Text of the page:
It speaks volumes for the reputation of Malvinder and Shivinder Singh, promoters of Fortis Healthcare and Religare Enterprises, that shares of both the companies soared following news that the brothers had stepped down from the board of the former. The two, respectively chairman and executive vice-chairman of Fortis, had opted to step down following a high court ruling upholding a $550-million award by a Singapore arbitration tribunal to Japanese drug maker Daiichi Sankyo against the brothers for concealing facts when they sold group company Ranbaxy in 2007. This is the second management reshuffle in the group. In November, Malvinder, the older brother, resigned as Religare Enterprises non-executive chairman and so did the CEO and CFO, a few months before legal notices from a New York investor alleging that an arm of the non-banking financial company had fraudulently provided loans to the Singh brothers (charges that they refuted as baseless).
The stock market’s ringing vote of no-confidence was hardly surprising. Over the past decade, the Singh brothers, inheritors from one of Delhi’s oldest business families, have done little to justify shareholder confidence, either in their understanding of business ethics or in their ability to run companies efficiently. Failing companies and untrustworthy promoters are, however, an inevitable feature of any country’s business environment. But the Singh brothers’ saga is cringe-worthy because it has done serious damage to the reputation of Indian business globally and, worse, raised the stakes for the Indian pharmaceutical industry in its biggest market, the US. The $2.4-billion sale of Ranbaxy, one of the largest suppliers of generic drugs, to Daiichi Sankyo proved a landmark in the worst possible way. Within months of this deal, the US Food and Drugs Administration (FDA) banned more than two dozen drugs manufactured by Ranbaxy from entering the country. These damaging strictures followed sensational revelations by a former Ranbaxy executive that the drug maker had been indulging in systematic chicanery in testing procedures and filing false reports to the FDA for some years. The expose cost Ranbaxy/Daiichi $500 million in fines as part of a settlement in which the drug-maker also pleaded guilty to violating safety norms.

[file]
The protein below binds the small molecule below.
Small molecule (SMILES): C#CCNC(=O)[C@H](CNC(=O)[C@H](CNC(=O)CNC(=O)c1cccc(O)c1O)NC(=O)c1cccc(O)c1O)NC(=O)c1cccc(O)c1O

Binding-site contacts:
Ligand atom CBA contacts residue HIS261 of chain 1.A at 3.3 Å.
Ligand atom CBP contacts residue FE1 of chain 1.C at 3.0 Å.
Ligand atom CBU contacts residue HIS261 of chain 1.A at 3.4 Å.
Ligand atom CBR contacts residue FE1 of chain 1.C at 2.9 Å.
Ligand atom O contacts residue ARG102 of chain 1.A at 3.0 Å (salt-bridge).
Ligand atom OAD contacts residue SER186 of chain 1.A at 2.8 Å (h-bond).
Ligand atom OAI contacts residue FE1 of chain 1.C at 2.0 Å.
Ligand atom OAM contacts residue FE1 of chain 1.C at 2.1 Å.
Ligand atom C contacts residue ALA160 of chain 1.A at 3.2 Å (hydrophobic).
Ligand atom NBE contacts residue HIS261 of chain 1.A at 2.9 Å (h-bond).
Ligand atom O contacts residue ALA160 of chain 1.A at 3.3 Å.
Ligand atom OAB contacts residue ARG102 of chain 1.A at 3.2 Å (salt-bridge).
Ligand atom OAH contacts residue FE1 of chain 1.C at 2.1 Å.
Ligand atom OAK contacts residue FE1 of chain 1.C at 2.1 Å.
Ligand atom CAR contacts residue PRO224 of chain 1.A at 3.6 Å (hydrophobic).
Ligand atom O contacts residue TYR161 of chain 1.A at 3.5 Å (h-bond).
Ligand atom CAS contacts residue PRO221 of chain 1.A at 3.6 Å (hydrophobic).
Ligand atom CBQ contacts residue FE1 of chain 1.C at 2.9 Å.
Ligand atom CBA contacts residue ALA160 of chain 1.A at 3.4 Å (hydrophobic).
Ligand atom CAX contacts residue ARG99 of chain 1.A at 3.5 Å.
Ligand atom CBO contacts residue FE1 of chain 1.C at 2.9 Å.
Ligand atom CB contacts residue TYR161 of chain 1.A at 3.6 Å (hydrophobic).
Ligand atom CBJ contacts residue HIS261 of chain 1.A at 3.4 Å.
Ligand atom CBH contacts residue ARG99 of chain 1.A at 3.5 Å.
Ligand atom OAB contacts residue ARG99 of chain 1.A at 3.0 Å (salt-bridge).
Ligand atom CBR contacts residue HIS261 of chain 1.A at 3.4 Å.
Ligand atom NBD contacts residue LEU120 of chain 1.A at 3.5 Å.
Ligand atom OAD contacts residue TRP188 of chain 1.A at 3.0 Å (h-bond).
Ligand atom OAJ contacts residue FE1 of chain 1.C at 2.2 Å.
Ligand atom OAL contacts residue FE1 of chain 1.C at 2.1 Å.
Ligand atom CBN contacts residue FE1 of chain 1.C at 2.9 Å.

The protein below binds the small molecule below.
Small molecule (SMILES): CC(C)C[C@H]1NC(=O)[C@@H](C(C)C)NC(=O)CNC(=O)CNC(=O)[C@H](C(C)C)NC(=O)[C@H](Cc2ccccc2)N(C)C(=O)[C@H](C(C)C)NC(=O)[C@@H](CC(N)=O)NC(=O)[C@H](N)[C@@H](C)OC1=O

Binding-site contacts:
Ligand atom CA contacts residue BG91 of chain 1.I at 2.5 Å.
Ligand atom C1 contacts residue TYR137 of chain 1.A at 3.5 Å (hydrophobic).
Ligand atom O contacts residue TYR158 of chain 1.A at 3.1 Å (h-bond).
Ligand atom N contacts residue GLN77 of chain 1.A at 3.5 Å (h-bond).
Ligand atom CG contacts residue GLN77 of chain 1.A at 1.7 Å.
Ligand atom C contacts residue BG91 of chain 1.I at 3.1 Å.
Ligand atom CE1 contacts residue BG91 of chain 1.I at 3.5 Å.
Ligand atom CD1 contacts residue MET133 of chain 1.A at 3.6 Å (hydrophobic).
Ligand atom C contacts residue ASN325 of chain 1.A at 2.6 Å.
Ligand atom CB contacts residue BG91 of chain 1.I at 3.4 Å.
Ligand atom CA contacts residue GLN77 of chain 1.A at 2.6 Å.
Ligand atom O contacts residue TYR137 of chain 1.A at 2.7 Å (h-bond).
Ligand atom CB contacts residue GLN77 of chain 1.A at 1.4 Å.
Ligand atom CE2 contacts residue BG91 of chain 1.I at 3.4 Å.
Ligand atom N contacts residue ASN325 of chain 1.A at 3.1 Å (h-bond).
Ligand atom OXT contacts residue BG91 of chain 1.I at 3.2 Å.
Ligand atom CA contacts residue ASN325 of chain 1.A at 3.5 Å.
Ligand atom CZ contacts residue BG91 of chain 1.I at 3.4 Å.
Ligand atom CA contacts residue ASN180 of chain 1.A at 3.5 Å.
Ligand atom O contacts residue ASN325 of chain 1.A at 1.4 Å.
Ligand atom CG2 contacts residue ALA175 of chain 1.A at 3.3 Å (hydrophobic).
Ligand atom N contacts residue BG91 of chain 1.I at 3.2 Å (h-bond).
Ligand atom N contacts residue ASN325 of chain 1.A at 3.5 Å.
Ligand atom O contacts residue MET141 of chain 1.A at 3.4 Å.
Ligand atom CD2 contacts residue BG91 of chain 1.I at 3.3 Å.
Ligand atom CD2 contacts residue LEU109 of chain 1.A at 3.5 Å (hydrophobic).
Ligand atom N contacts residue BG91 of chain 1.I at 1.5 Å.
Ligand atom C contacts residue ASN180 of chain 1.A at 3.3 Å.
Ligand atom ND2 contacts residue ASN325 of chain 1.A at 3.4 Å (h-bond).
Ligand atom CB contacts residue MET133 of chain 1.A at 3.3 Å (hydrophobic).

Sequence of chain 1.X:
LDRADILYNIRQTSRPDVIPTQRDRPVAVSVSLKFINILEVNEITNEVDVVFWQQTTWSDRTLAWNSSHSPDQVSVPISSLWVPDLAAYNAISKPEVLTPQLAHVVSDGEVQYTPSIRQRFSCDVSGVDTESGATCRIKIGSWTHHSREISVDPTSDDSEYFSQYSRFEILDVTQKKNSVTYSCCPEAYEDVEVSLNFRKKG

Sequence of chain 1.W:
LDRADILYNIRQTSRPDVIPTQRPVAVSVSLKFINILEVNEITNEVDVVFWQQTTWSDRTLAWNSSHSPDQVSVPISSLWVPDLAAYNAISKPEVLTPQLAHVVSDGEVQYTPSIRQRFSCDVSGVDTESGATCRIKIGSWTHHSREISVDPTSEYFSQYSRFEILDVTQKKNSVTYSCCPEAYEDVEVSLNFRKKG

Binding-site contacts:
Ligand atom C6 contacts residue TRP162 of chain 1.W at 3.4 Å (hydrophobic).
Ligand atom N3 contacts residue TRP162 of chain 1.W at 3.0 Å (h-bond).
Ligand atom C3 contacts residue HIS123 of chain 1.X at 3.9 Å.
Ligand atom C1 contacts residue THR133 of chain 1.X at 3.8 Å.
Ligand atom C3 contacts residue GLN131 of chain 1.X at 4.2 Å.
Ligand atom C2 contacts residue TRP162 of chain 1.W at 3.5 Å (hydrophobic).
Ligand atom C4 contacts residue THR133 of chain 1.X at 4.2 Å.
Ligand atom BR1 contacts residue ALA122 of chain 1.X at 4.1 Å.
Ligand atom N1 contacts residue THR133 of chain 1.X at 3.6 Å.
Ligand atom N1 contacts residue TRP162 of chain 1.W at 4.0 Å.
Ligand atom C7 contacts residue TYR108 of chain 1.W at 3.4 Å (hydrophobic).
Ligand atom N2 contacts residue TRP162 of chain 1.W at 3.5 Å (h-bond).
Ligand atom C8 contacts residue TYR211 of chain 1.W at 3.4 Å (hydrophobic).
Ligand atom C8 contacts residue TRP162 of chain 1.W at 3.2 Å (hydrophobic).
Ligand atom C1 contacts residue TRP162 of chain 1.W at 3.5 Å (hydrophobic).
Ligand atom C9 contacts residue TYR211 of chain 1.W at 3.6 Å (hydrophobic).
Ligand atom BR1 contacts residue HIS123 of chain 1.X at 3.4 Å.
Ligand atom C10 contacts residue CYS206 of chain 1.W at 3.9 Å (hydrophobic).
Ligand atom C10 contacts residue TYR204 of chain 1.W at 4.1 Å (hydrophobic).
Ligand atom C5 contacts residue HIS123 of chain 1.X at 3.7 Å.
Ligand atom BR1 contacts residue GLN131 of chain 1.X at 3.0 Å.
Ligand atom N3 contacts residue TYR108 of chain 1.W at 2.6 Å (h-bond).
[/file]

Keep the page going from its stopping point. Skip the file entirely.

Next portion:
Embarrassingly, the problem did not end there. Subsequent inspections of Ranbaxy plants revealed further manufacturing violations following which the drug-maker was banned from the US market for two years. Ranbaxy’s reputation as the “poster child of manufacturing gaffes,” as one report dubbed it, rubbed off on the Indian pharmaceutical industry, with company after company facing enhanced FDA scrutiny and bans. The serial controversies saw Daiichi Sankyo, its fingers badly burnt, selling Ranbaxy to Sun Pharmaceutical and exiting India. It would be no exaggeration to say that the group’s troubles, which are expected to continue as the brothers seek funds to pay the steep fine, have revealed to the world the ugly face of Indian capitalism. The fraudulent practices of the promoters are part of it, but questions must be raised about the vigilance of the boards and independent directors in detecting irregularities. As with the Satyam scandal of 2009, the Singh brothers’ business dealings have underscored the suspicion about corporate governance standards in India.